CUP: Gibbs Swimming Through Tough Times

These are adventurous times – and not necessarily in a fun way – for Joe Gibbs.

For a team owner whose operation has produced victories in four of the nine Sprint Cup races to date, Gibbs finds himself on a bit of unsteady ground as the tour works its way through a rainy weekend at Talladega Superspeedway.

Gibbs has three of the best drivers in the sport, but only one – Kyle Busch – is in the points top 10. Busch sits seventh, having scored wins at Fontana and Fort Worth. He’s the only driver with five top fives in the first nine races.

Gibbs has another driver with two wins, but therein begins the issues. Matt Kenseth

won at Las Vegas and Kansas, but the Kansas victory was tainted by the later discovery – in the bowels of NASCAR’s Research and Development Center – that a connecting rod in Kenseth’s engine was too light.

What followed were some of the heaviest penalties in NASCAR history, including a points hit that knocked Kenseth from eighth in points to 14th.

Entering Sunday’s scheduled Aaron’s 499, Kenseth is 13th in points and certainly retains a good shot at making the Chase, but the penalties cast a big shadow over the month of April for the team.

Gibbs has appealed the Kansas penalties. The appeals session is scheduled Wednesday at the R&D Center. If this week’s appeal results – Roger Penske was denied his appeal of penalties stemming from Texas Motor Speedway – provide an indication, Gibbs has work to do on that front.

And then there’s Denny Hamlin, who entered the fifth race of the season at Fontana sixth in points and riding high. He suffered a back fracture in that race, however, has missed four races (Martinsville, Texas, Kansas, Richmond) and has fallen precipitously in points – all the way to 28th. Having raced only five times while everyone else has raced in nine events will do that to a driver.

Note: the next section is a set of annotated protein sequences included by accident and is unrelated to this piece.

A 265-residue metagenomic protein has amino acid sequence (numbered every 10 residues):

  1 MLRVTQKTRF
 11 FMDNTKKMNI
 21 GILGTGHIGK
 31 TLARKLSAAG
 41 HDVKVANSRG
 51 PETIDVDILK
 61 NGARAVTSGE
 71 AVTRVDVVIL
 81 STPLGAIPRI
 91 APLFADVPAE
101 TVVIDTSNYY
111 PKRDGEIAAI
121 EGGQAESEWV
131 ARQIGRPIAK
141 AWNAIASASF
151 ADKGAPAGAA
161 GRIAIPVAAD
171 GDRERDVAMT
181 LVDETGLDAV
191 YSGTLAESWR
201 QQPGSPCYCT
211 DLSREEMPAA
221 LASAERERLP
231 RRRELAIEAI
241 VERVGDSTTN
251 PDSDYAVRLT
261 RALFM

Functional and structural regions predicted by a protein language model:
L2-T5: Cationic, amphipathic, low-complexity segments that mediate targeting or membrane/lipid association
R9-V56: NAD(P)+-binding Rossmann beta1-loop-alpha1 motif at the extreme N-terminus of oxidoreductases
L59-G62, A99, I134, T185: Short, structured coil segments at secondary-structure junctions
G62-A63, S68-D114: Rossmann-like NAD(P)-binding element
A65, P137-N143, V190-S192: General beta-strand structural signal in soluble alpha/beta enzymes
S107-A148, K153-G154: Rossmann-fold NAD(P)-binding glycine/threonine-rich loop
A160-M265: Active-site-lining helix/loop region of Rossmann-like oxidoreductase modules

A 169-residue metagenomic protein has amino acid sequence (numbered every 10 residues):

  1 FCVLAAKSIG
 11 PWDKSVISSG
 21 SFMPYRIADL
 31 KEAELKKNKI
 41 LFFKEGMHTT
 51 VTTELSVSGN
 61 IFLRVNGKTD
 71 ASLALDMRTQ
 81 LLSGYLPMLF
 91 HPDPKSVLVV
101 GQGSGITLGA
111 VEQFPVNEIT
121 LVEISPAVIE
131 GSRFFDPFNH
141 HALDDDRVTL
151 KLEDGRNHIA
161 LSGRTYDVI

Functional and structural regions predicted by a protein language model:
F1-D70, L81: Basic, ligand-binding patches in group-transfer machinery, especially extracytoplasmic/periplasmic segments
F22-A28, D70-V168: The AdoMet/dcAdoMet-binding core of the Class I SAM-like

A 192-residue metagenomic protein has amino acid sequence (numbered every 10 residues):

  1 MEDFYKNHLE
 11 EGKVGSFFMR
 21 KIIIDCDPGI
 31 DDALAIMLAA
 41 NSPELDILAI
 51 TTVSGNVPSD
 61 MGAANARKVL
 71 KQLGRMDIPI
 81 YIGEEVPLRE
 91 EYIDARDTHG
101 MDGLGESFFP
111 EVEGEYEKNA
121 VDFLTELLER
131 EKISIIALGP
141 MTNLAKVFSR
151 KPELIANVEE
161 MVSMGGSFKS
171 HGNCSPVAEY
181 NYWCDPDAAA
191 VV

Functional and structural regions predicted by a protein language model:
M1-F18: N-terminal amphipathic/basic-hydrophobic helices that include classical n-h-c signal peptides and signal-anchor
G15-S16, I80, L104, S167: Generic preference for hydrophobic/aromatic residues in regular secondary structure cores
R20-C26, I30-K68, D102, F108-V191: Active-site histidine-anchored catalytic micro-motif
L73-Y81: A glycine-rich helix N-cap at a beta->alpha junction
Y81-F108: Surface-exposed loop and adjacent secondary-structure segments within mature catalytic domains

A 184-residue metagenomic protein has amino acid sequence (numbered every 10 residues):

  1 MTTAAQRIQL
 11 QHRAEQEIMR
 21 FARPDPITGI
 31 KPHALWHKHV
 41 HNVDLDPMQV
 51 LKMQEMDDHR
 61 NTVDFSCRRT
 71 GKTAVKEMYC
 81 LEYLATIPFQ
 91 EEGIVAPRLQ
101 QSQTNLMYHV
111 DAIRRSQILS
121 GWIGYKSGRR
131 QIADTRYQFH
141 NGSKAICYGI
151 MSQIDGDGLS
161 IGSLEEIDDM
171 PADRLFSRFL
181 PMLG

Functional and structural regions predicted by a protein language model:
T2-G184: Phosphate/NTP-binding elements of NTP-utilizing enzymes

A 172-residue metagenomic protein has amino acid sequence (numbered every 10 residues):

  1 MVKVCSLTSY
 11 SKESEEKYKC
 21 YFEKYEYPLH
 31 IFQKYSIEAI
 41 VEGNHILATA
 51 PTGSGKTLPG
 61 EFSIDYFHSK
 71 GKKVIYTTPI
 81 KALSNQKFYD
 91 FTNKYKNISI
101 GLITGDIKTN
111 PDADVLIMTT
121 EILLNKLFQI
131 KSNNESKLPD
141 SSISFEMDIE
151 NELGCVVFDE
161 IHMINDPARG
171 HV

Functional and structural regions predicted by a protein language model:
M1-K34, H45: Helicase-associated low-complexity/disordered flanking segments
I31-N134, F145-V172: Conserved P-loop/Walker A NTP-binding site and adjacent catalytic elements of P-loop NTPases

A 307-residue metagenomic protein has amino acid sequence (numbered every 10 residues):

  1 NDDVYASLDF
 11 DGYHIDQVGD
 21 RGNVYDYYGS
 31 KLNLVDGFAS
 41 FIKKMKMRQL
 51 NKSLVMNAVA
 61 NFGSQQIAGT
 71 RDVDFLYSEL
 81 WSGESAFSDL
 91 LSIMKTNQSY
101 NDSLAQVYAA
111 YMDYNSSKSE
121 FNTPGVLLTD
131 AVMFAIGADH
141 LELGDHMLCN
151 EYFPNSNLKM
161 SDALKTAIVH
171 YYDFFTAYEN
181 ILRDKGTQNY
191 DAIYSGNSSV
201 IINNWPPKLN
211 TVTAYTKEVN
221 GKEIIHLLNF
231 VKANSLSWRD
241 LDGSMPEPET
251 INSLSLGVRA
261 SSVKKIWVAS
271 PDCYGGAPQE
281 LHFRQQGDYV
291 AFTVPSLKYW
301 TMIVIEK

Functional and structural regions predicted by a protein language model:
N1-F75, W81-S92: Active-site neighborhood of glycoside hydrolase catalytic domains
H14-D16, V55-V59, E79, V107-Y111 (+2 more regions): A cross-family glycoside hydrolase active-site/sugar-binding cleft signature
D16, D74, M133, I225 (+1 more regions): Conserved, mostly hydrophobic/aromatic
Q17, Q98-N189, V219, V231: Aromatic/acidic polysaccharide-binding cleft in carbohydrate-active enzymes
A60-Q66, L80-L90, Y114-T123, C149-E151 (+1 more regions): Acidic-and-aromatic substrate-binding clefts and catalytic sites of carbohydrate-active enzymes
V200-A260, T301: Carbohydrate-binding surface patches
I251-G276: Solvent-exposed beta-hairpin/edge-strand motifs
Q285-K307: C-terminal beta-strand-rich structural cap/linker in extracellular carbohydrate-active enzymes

So the folks at Joe Gibbs Racing are busy on numerous fronts these days.

While striving to keep Busch, who missed the Chase last season, in the top levels of the points, JGR works to return Kenseth to the top 10 (and possibly eliminate or modify that team’s penalties) while working with Hamlin’s situation. He is scheduled to return to the cockpit of the No. 11 Toyota Sunday at Talladega.

Despite missing four races, Hamlin retains a lifeline – however slim – to the Chase. If he returns to the top 20 in points and wins one or more races, he has a shot at a wild-card spot.

“As much as I like to say that I'm going to win two, three, four races before the Chase and we've done it numerous years, it's no given,” Hamlin said. “We have to just treat it like it's the last chance. It's game seven every single week for the next 17 weeks, realistically, for us.

“We know, realistically if we win two races, I'm going to find it very hard to believe that we won't be part of the Chase. I don't think anyone that has won two has not made it, so usually if you've won two you're running pretty well and more than likely that will put us in the top-20 unless we have catastrophic failures. That's also part of the equation that we can't afford right now."

The equations – and the numbers – are tough at JGR these days.

Mike Hembree is NASCAR Editor for and has been covering motorsports for 31 years. He is a six-time winner of the National Motorsports Press Association Writer of the Year Award.